Anton, C., Camarero, C., Carrero, M. (2007) ‘The Mediating Effect of Satisfaction on Consumers’ Switching Intention.’ Psychology and Marketing, Vol. 24, No. 6, pp. 511-538.
Baumgartner, H., Steenkam, J.B.E.M. (1996) ‘Exploratory Consumer Buying Behavior: Conceptualization and Measurement.’ International Journal of Research in Marketing, Vol. 13, pp. 121-137.
Chiu, H.C., Hsieh, Y.C., Li, Y.C., Lee, M. (2005) ‘Relationship Marketing and Consumer Switching Behavior.’ Journal of Business Research, Vol. 58, pp. 1681-1689.
Demirdijian, Z.S., Senguder, T. (2004) ‘Perspectives in Consumer Behavior: Paradigm Shifts in Prospect.’ The Journal of the American Academy of Business, pp. 348-353.
De Wulf, K., Odkerken-Schoder, G. (2003) ‘Assessing the Impact of a Retailer’s Relationship Efforts on Consumers’ Attitudes and Behavior.’ Journal of Retailing and Consumer Services, Vol. 10, pp. 95-108.
Drucker, P.F. (1999) Management: Tasks, Responsibilities, and Practices. Oxford: Butterworth-Heinemann.
Fine, L.M. (2010) ‘Altruism and Hedonism: A Review and Discussion of Recent Findings in the Marketing and Consumer Behavior Literature.’ Business Horizons, Vol. 53, pp. 241-246.
Foxall, G.R. (1992) ‘The Consumer Situation: An Integrative Model for Research in Marketing.’ Journal of Marketing Management, Vol. 8, pp. 383-404.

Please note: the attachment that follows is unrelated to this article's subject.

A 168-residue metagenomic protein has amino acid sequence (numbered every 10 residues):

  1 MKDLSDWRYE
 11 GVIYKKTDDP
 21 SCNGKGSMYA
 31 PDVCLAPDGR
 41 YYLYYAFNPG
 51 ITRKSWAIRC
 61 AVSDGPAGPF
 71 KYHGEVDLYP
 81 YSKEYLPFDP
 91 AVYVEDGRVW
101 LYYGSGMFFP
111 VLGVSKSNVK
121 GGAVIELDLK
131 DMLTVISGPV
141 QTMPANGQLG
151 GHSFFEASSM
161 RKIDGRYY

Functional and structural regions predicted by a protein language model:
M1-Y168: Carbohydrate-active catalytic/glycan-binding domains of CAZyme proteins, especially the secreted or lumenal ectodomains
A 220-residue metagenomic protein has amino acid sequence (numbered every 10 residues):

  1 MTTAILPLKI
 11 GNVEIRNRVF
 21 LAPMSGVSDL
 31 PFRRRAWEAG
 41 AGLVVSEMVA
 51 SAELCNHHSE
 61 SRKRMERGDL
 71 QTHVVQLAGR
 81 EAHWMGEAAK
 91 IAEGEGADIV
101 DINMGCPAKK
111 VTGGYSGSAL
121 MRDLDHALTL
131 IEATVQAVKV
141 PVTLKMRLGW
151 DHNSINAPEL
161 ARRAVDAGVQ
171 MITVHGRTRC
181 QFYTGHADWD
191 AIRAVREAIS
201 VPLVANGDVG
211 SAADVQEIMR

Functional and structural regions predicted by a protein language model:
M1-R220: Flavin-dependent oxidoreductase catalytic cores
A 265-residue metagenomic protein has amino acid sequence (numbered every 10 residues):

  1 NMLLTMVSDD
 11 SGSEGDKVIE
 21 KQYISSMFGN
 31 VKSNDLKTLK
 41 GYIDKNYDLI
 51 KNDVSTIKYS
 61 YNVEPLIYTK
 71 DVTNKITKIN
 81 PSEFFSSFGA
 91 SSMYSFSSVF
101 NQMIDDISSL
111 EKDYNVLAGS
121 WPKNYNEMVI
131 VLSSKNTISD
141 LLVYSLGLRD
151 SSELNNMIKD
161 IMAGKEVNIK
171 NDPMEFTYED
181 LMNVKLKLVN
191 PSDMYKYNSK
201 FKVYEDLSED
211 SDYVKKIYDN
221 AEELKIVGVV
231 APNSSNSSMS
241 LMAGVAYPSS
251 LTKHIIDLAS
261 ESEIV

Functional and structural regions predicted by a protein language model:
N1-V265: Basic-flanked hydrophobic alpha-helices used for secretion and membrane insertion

Kowatsch, T., Maass, W. (2010) ‘In-Store Consumer Behavior: How Mobile Recommendation Agents Influence Usage Intentions, Product Purchases, and Store Preferences.’ Computers in Human Behavior, Vol. 26, pp. 697-704.
Mooij, M., Hoftede, G. (2002) ‘Convergence and Divergence in Consumer Behavior: Implications for International Retailing.’ Journal of Retailing, Vol. 78, pp. 61-69.
Raaij, W.F.V., Strazzieri, A., Woodside, A. (2001) ‘New Developments in Marketing Communications and Consumer Behavior.’ Journal of Business Research, Vol. 53, pp. 59-61.
Taylor, D.G., Strutton, D. (2010) ‘Has E-Marketing Come of Age? Modeling Historical Influences on Post-Adoption Era Internet Consumer Behaviors.’ Journal of Business Research, Vol. 63, pp. 950-956.
Thrassou, A., Vrontis, D. (2009) ‘A New Consumer Relationship Model: The Marketing Communications Application.’ Journal of Promotion Management, Vol. 15, No. 4, pp. 499-521.